There’s a nifty little feature here on the wordpress blog I’ve found myself staring at off-and-on recently. It’s called “site stats”. You can look at your blog readership and see which days people are coming over to viachicago the most. I could see it becoming a ridiculously consuming, remarkably vain pursuit of mine to continue checking out. But my purpose in looking at the stats this month has not been my lame attempt to give my own back a pat.
I made a New Year’s resolution to start blogging
more again in 2011. The problem is, I don’t take resolutions lightly. At all. In fact, I only make them if I believe they will also serve as lifestyle changes. I’ve never dieted. Hopefully never will. Instead I want to live in a constant state of eating pretty well. I’ve never committed to reading x-amount of books in a year. Instead I want to live in a rhythm of reading pretty regularly.
I was incredibly late to the Donald Miller train. While everyone else was reading Blue Like Jazz, I was still shaking my head at the six billion people who’d just read Purpose Driven Life. Why? Because I can be a better-than-thou, snooty little punk. I was the same way with Harry Potter. I was the same way with jeans that weren’t bootcut. In all of the above, I was wrong. Again. I believe that’s becoming a theme here on the blog.
Anyway, I’ve since become a huge Donald Miller fan. I’ve read nearly every book he’s written. I’ve begun to follow his blog daily. I’ve even seriously thought about attending the conference he puts on annually now. I admit, it took me a bit to realize that not everything he said was filled with gold and perfect wisdom. But a blog post he wrote back in December has been on my mind for the past two months. I haven’t been able to stop thinking about it. More than that, though, I haven’t been able to stop living by it. It was that insightful for me.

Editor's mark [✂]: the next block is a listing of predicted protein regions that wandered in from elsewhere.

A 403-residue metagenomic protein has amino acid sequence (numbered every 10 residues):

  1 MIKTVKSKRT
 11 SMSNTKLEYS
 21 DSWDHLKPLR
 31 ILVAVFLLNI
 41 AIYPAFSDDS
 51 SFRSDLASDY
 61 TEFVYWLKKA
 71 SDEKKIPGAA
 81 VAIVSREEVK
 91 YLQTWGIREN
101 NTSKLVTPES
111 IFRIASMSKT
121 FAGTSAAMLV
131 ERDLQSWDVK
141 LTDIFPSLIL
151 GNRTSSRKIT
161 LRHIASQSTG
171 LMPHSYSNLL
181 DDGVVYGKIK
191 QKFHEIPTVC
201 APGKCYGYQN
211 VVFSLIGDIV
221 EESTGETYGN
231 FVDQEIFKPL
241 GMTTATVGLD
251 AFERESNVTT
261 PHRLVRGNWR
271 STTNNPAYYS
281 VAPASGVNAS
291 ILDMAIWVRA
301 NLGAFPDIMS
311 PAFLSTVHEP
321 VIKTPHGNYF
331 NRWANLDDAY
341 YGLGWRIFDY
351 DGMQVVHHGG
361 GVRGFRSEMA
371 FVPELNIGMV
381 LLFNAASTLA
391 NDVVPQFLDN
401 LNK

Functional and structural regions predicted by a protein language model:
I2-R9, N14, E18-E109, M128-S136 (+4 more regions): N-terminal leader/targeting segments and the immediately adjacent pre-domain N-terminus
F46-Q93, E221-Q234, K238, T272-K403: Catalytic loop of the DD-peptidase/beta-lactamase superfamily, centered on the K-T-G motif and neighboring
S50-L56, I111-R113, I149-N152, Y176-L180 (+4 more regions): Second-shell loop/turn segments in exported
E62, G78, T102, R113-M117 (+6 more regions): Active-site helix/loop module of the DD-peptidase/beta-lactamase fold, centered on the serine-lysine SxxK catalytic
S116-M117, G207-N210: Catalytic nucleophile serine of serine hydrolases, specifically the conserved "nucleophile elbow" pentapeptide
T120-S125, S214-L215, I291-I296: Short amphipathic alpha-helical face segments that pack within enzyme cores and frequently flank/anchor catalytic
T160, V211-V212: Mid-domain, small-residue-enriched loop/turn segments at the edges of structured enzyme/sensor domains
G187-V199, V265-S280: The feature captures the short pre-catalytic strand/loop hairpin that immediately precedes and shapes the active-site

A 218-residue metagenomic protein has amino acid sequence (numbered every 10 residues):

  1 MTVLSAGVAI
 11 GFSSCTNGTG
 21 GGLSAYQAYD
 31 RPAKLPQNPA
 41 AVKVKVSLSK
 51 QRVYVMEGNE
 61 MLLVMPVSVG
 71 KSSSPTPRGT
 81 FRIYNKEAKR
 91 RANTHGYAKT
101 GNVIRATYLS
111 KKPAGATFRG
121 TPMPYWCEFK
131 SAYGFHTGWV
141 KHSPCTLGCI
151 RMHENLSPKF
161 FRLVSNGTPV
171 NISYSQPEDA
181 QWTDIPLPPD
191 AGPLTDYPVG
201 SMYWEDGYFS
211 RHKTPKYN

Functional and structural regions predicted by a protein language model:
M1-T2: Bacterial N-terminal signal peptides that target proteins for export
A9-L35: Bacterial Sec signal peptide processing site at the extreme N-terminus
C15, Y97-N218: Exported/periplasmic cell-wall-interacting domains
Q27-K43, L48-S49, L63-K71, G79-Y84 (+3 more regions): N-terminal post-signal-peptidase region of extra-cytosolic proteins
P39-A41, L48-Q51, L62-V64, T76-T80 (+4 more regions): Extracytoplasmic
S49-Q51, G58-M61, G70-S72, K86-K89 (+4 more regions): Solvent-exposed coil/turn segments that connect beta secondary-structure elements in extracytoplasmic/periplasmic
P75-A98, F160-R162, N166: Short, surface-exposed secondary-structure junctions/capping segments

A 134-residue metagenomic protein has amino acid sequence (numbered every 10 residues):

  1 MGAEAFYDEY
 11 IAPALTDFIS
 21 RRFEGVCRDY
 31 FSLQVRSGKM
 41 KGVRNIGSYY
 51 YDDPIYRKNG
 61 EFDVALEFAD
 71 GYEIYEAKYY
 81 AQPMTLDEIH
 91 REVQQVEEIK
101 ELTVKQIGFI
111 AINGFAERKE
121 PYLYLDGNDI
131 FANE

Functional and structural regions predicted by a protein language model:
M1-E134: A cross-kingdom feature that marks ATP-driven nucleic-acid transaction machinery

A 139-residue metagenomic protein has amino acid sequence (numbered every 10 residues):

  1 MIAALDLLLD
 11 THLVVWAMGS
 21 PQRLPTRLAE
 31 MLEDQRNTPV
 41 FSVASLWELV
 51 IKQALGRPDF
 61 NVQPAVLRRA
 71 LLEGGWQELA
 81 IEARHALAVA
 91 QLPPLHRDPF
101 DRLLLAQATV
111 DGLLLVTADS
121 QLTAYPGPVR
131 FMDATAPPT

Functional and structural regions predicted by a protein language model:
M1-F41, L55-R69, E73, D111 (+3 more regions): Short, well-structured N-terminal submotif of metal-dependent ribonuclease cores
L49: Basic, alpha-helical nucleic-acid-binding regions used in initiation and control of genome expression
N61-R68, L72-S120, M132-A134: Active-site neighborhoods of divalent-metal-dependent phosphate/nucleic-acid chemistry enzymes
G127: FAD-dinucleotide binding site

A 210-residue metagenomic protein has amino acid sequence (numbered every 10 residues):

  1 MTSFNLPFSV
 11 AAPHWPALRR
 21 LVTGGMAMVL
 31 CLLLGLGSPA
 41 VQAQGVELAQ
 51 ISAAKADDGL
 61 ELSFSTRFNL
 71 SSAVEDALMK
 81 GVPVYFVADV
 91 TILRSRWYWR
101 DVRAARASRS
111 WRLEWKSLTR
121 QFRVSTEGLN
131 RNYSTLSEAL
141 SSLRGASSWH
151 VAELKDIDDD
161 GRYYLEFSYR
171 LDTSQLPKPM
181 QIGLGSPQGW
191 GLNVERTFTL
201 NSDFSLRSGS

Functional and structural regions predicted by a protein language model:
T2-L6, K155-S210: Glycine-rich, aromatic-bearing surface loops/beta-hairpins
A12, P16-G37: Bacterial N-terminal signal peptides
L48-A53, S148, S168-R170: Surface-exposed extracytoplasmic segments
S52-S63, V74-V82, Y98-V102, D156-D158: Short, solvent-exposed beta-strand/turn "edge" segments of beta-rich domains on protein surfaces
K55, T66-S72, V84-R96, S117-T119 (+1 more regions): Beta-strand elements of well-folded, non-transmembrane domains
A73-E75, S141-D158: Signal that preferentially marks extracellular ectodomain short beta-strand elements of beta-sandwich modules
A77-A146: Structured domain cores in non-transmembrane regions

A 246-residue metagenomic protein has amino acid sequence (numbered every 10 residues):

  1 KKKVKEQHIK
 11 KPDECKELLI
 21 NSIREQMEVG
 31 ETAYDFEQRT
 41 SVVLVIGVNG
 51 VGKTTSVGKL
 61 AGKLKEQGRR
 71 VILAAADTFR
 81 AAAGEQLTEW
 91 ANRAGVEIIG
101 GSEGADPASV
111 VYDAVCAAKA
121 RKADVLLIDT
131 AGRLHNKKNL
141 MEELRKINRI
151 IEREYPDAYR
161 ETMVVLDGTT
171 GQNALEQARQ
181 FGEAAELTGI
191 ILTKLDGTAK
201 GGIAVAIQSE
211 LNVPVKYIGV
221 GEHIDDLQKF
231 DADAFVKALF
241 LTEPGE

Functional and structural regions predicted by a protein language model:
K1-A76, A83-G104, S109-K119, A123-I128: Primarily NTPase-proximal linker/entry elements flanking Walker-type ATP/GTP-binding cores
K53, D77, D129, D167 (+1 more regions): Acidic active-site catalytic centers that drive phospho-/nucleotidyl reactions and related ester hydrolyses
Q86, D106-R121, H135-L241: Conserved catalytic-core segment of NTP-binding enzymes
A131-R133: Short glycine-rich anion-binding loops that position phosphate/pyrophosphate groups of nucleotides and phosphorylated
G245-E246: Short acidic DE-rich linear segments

I’m no longer writing for you. You have no idea the freedom that one sentence opens up for a writer. If I write for my own sake, or if I write for writings sake, for the simple joy of putting words down, then writing becomes a labor of love again. Blogging becomes a lifestyle choice that I want to keep. It is no longer a task I have to check off to keep this little project barely afloat.
When I look at the viachicago site stats, I do so as a constant reminder that when we create on this blog, people respond. When we don’t, people don’t. The catch, though, is that the “creation” there was not for the sake of readership, it was simply for the sake of the creation itself. It was writing for writing’s sake. And that is contagious. Life giving. Filled with joy.
Miller writes, “what gets lost is a joyful obsession with the work we create from the purest of motives, a sheer joy in the act of creation itself that causes us to lose ourselves in something else, and in a way die to ourselves over the absolute love of a thing we are breathing into life.”
Are you losing yourself in something else? Are you dying to self over the absolute love of something you’re creating? You were made to.
I’ll tell you “why” tomorrow. Better yet, I’ll tell myself tomorrow.
Because it’s not for your sake. It’s for mine.
To write it out. For writing’s sake.